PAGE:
In this month's Legal Eagle column, David Goldberg, MD, JD, explains if you can terminate an employee who's COVID-19 diagnosis has negatively affected your practice and led to substantial financial losses.
Jane Doe, a nurse in the busy dermatologic practice of Dr Skin, plays an active assistant role in all aspects of the practice. Skin recently sold his practice to a private equity group, Drs Best Group, agreeing to stay on for 2 years as an employee physician to introduce his patients to the Drs Best Group providers. Six months after the sale, Doe undergoes testing for coronavirus disease 2019 (COVID-19). The results are positive. The laboratory director, a physician who has known Skin for 20 years, calls Skin with the results, which Skin subsequently passes on to the CEO of Drs Best Group. Doe becomes quite sick but fully recovers; however, she has multiple post-COVID-19 maladies. The word gets out about her illness, and patients are frightened to return to the office, which leads to substantial financial losses for the practice.
The CEO, who is not a doctor, wants to terminate Doe because of her negative impact on the practice. He has read past Dermatology Times® Legal Eagle columns and knows that he in unable to terminate her simply because of the consequences to his practice after word got out that she brought COVID-19 into the office. He places Doe on paid leave until he determines his course of action.
Ultimately, the practice offers Doe a clerical job in a hidden back office, with no direct patient interaction, at 75% of her previous salary. She declines and files a lawsuit against Drs Best Group under the Americans With Disabilities Act (ADA). What will happen?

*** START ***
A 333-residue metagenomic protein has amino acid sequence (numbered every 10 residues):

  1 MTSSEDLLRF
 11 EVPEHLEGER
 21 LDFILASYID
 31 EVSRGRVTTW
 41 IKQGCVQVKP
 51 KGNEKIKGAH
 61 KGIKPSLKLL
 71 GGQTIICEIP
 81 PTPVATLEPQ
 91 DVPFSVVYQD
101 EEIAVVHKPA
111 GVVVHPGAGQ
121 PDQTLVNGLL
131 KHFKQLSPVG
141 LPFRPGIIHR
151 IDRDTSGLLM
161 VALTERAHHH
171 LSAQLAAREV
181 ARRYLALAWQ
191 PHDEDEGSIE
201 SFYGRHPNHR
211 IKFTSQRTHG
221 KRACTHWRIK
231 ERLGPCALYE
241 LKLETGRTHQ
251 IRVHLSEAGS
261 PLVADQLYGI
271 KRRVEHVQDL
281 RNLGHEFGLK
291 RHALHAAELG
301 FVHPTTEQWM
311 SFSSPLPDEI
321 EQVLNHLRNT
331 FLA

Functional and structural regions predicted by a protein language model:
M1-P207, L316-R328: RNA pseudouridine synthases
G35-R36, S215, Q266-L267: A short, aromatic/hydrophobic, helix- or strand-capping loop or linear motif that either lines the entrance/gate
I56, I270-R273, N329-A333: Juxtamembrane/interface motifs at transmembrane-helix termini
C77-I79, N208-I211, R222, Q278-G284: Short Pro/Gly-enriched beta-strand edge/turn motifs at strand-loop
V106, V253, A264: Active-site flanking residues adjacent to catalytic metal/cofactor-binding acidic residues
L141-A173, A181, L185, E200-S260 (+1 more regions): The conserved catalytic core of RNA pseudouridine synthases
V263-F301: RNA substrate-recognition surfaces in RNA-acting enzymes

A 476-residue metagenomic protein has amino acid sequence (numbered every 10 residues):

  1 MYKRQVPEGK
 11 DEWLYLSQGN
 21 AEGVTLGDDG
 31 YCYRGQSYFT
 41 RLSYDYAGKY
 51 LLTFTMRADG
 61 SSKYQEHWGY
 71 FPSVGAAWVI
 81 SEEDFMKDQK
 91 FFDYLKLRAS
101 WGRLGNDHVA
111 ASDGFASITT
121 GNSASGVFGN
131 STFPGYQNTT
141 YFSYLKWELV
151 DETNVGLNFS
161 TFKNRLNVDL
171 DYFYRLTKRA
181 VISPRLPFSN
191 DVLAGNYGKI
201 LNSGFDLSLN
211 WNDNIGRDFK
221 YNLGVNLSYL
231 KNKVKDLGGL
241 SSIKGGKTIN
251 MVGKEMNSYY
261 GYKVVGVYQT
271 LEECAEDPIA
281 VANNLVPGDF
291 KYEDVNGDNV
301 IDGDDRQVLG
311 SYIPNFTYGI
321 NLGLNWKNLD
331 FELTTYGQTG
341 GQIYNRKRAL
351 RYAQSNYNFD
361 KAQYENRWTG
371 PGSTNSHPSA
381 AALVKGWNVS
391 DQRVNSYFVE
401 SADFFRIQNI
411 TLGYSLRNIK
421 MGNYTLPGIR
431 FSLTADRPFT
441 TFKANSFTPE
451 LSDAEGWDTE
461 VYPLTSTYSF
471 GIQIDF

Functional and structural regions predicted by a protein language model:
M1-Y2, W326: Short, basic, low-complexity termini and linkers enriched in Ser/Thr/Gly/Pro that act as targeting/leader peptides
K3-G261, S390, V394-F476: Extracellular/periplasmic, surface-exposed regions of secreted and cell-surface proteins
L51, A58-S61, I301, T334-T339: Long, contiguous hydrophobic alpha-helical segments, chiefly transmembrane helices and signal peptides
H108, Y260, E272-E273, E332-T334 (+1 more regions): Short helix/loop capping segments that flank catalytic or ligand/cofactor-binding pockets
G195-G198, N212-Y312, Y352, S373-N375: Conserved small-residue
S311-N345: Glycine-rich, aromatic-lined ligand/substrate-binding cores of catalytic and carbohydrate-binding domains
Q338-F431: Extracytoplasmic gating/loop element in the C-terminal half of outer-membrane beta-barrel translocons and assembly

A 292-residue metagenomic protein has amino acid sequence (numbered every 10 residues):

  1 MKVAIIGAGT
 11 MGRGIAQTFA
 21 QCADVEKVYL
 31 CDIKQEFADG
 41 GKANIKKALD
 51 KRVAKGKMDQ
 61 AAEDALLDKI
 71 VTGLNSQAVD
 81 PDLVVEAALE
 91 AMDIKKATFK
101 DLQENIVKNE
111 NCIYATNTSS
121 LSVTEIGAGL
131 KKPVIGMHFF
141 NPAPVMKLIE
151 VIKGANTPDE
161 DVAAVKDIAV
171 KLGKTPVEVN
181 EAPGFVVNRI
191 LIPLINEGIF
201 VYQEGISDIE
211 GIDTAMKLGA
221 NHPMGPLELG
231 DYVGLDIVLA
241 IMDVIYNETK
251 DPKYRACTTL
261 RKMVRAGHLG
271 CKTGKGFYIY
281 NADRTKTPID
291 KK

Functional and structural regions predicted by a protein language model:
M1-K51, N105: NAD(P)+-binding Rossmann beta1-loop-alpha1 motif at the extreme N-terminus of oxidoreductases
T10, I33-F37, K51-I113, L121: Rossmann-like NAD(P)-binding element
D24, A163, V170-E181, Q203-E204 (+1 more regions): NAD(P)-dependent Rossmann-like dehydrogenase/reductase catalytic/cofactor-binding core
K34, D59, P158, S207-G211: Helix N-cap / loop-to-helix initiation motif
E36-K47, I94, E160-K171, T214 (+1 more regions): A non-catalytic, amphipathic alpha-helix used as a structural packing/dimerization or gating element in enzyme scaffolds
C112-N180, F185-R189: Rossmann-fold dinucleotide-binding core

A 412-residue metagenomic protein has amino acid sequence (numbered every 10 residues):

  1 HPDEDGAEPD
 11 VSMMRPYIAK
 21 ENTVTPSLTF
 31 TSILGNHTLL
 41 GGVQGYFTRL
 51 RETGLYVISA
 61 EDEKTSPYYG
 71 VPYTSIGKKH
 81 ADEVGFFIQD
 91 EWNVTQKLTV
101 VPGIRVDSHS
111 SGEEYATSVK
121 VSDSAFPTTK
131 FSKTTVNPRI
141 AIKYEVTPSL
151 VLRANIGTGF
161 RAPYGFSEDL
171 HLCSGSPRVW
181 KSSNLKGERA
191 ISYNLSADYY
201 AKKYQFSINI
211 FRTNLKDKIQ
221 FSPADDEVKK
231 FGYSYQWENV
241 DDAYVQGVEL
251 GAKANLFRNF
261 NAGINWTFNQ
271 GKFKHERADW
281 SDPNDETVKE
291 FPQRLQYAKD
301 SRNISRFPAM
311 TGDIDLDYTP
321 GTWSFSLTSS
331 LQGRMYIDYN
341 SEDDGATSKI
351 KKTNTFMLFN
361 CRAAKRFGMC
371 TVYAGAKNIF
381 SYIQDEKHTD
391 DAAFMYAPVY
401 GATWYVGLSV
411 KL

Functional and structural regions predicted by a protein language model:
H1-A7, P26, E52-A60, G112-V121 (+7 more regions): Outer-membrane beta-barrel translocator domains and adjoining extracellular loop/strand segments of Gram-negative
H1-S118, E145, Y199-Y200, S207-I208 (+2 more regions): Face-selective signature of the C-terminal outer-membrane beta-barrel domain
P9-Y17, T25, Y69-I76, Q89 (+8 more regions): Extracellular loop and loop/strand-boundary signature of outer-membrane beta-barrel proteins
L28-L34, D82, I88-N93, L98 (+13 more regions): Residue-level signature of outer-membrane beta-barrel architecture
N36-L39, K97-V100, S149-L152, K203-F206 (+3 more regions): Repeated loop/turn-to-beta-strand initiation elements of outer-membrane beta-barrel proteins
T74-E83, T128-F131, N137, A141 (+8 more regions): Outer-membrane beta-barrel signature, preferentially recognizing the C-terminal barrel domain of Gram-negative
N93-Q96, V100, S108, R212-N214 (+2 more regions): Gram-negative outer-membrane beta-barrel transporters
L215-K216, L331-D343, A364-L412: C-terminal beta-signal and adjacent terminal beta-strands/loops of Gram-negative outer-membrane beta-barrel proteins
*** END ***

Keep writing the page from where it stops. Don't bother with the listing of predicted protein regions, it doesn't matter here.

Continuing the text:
The ADA, which became law in 1990, was drafted to protect the rights of disabled citizens in a constantly changing society. The act prohibits discrimination “against a qualified individual with a disability.” A disabled individual is defined as any person who has a physical or mental impairment that substantially limits at least 1 major life activity.
Unlike previous antidiscrimination laws, the ADA applies to the professional office of a health care provider. There is no violation if the terminated employee poses a direct threat, which is defined as “a significant risk to the health or safety of others that cannot be eliminated by a modification of policies, practices or procedures, or by the provision of auxiliary aids or services.”
To file a claim of discrimination under the ADA, a plaintiff first must prove that they are disabled. Next, a plaintiff must prove that they are a qualified individual, defined as one who is able to “with or without reasonable accommodation...perform the essential functions of the employment position that such individual holds or desires.” Next, the plaintiff must show that discrimination occurred and was based on the disability. Court decisions have found that accommodation is reasonable as long as it does not impose undue hardship. If the accommodation requires what the ADA describes as “a fundamental alteration in the nature of the program,” it would be unreasonable.
Proof of disability is not as straightforward as it seems. No court has yet determined whether the long-term impacts of COVID-19 are a disability. Only with time and the evolution of COVID-19–related court cases will we have an answer.